Sometimes, you sit down to do your linocut printmaking and everything just prints right. The paper, the moisture, the ink and pressure all work together to churn out beautiful prints. More often than not, there is experimentation to be done regarding soaking time, ink type and even temperature, and pressure. Today, it felt like every printmaking variable was against me, but with patience and some craftiness, I solved each problem and got into the flow of printing some nice looking prints. Although I use a Pocket Press to press all of my prints, these variables affect printmakers using all types of presses.
When I switched from waterbased ink to Akua, I got the back of the plate wet scrubbing off the water based ink. After that, my plate became bowed and every print came out blurry. I tried setting the plate under a stack of books, but it wasn’t unwarping quickly enough. Double stick tape wasn’t working either, because it wouldn’t stick to the woven back of the linoleum. Finally, I applied duct tape to the back of the plate. The duct take stuck to the plate and the double stick tape held to the duct tape.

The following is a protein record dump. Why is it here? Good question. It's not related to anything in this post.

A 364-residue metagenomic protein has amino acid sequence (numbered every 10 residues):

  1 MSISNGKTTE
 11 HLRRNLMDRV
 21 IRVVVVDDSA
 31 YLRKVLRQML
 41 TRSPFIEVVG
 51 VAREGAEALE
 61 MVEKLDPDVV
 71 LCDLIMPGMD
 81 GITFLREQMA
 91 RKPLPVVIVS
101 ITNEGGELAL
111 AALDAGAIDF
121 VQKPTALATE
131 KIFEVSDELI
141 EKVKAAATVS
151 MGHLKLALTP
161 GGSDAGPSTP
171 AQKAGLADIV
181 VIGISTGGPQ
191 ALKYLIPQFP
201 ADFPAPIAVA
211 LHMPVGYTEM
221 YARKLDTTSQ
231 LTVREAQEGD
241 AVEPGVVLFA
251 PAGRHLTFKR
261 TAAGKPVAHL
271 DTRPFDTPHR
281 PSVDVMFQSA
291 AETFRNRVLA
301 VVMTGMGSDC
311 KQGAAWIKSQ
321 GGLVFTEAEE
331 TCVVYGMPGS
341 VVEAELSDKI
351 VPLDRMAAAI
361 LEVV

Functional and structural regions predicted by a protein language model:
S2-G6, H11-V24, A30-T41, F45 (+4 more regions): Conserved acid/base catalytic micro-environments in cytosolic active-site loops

After my plate was secure, I was getting nice prints with my cardstock. But, when I switched to a thick Bristol, the thickness of the paper caused shifting. Using my Registration Platen worked, but I didn’t feel like punching the holes it needs to do its job. So I opted to soak the Bristol for a couple of minutes before each print. Drying it well prevented….
Drying my paper very well between a folded towel and making sure to roll out my ink so that my roller wasn’t too saturated kept the ink from clogging my high detailed areas.
Banding is when you can see the tracks of your press on your finished print. Another term for this, if you’re an artists, is “evidence of process.” Banding occurred because I was pressing too hard, and applying too much pressure to just one side of the rollers. Pressing evenly and with a light touch, and overlapping the rows a lot solved this issue.
Eventually, I got the kinks worked out and settled on Akua ink with a light application and a one to two minute soak time. You can see me working on my Registration Pressbed here, but I just used its surface and clip for convenience. These linocut printmaking troubleshooting tips all apply to the Printmaking Kit in a Box, too. Like my Cacti at Night print? They are available in the shop and cane be framed and hung or the blank back can be used as a card. Or, pick up a Pocket Press Kit in the shop and print your own creation.